Youth Council members attend a revamped, productive leadership conference at USU
May 08, 2018 12:32PM
● By Carl Fauver
Councilman Ernest Burgess (L) and Mayor Kristie Overson (R) join the Taylorsville Youth Council at their leadership conference dinner and dance at Utah State University. (Kristy Heineman)
By Carl Fauver | email@example.com
Members of the largest-ever Taylorsville Youth Council are nearing the end of their service year, just as their school year is also winding down. The group had a record 21 members this year because that’s how many high schoolers applied.
“We normally cut the group to 20,” Taylorsville City Council Coordinator and Youth Council Adviser Kristy Heineman said at the time. “But we didn’t want to cut just one person this time around, so we expanded the council by one.”
Each spring, the Taylorsville youth join with their counterparts from across the state, for the Utah Association of Youth Councils’ Leadership Conference at Utah State University.
But this year, several new changes were introduced that pleased both Heineman and her council members.
“About 400 kids attend the conference each year,” she said. “But until this year, each student council stayed together as a team, competing against the other councils. This didn’t give the kids much of a chance to get to know each other.”
This year, the event was under the direction of new Association of Youth Councils President Lisa Summers.
“I love to see youth come together as a group of strangers and learn to work together,” Summers said. “So, this year we carefully placed students — and their advisers — into separate groups, so no two from the same youth council were together.”
Summers is the Centerville City Recreation Director and advises a youth council made up of Viewmont High School students.
Once the students were divided into groups of strangers, they spent part of their leadership conference time completing service projects throughout Logan.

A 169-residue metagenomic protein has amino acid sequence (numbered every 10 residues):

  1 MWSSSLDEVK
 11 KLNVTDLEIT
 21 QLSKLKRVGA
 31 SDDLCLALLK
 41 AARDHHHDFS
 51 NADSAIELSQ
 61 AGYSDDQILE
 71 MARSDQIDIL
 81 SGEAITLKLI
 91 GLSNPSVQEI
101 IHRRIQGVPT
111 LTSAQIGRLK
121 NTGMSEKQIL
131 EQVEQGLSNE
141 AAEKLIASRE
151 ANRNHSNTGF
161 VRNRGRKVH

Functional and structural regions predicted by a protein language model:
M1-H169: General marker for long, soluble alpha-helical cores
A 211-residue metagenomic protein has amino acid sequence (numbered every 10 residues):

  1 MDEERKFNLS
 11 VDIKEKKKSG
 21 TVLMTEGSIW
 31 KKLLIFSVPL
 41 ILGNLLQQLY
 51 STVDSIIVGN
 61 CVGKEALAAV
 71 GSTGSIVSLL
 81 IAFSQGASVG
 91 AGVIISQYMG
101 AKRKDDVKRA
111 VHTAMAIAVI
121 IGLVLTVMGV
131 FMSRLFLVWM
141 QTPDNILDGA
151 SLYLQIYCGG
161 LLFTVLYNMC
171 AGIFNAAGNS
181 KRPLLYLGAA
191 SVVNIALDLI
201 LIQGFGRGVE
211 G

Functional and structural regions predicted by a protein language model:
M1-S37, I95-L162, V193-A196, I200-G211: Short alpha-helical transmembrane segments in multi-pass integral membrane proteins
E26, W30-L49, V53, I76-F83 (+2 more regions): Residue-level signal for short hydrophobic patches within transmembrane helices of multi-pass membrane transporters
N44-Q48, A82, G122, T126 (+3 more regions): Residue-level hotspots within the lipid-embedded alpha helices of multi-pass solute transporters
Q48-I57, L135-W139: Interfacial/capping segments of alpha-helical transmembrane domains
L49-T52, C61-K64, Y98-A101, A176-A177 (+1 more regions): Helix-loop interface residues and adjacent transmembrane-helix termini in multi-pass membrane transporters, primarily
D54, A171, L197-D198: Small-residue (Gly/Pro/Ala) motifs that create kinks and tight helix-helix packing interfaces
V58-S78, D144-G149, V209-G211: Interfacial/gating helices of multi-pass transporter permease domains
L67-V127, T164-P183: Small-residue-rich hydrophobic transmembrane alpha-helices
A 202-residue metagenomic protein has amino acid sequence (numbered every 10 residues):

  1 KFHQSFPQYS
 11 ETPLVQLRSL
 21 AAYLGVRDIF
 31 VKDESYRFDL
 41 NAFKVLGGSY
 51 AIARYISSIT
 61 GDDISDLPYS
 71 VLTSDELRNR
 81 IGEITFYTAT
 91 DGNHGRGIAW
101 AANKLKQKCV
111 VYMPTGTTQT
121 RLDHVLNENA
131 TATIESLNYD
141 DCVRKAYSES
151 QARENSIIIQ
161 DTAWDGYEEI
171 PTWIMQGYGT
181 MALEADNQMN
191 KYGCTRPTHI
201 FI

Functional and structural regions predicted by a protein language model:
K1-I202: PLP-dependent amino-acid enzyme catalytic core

“The kids said that was definitely a highlight,” Summers said. “Most of them visited places they had never been before. These kids genuinely have a desire to help. So, completing the service projects was pretty rewarding for them.”
Heineman said her Taylorsville Youth Council members helped on most of the 19 different service projects.
“One of our students helped clear weeds and bushes at the zoo in Logan (Zootah), while another read to elementary school kids,” she said. “Another group cleaned benches. There were all kinds of activities.”
“My service project was great,” said Taylorsville Youth Council Mayor Bryn Gale, whose group visited a senior center. “We mostly played cards with them. They love a game called Skip-Bo. But we also just talked with them. They seemed to enjoy our visit.”
Gale is actually one of two Taylorsville Student Council members who do not attend Taylorsville High School. She lives in Taylorsville — as student council bylaws require — but attends Murray High School. She’s also one of three council members who represent the group at business ribbon-cuttings and other city events as student ambassadors.
Each of the three ambassadors are also asked to complete a special project. In that activity, Bryn is again working with seniors.
“With help from some of the other youth council members, I interviewed about 10 people at the Taylorsville Senior Center,” Bryn said. “We had a sign-up sheet there and they volunteered to talk with me about the history of our city and their families. To finish the project, I am writing one-page summaries of each interview and will give edited copies to the participants. It’s been fun, and I’ve learned a lot.”
Taylorsville Mayor Kristie Overson appreciates the enthusiasm and volunteerism of the youth council and was pleased to again join them at the Utah State leadership conference.
“It was an amazing time; we have great youth,” Overson said to the city council. “These are top-notch kids, and it (the Logan conference) was a great opportunity for them.”
City Councilman Earnest Burgess didn’t attend the entire youth conference but did drive up to Logan with his wife to attend their closing dinner and dance.
“I try to get up there every year I can,” he said. “It’s important to let them know we care about all they do for our city.”
Students who reside in Taylorsville — and will be in grades 9 through 12, next year — are encouraged to apply to be members of the 2018–19 youth council. Applicants are required to have a 2.5 GPA and two letters of recommendation. An online application will be available this summer at www.taylorsvilleut.gov/government/elected/youth.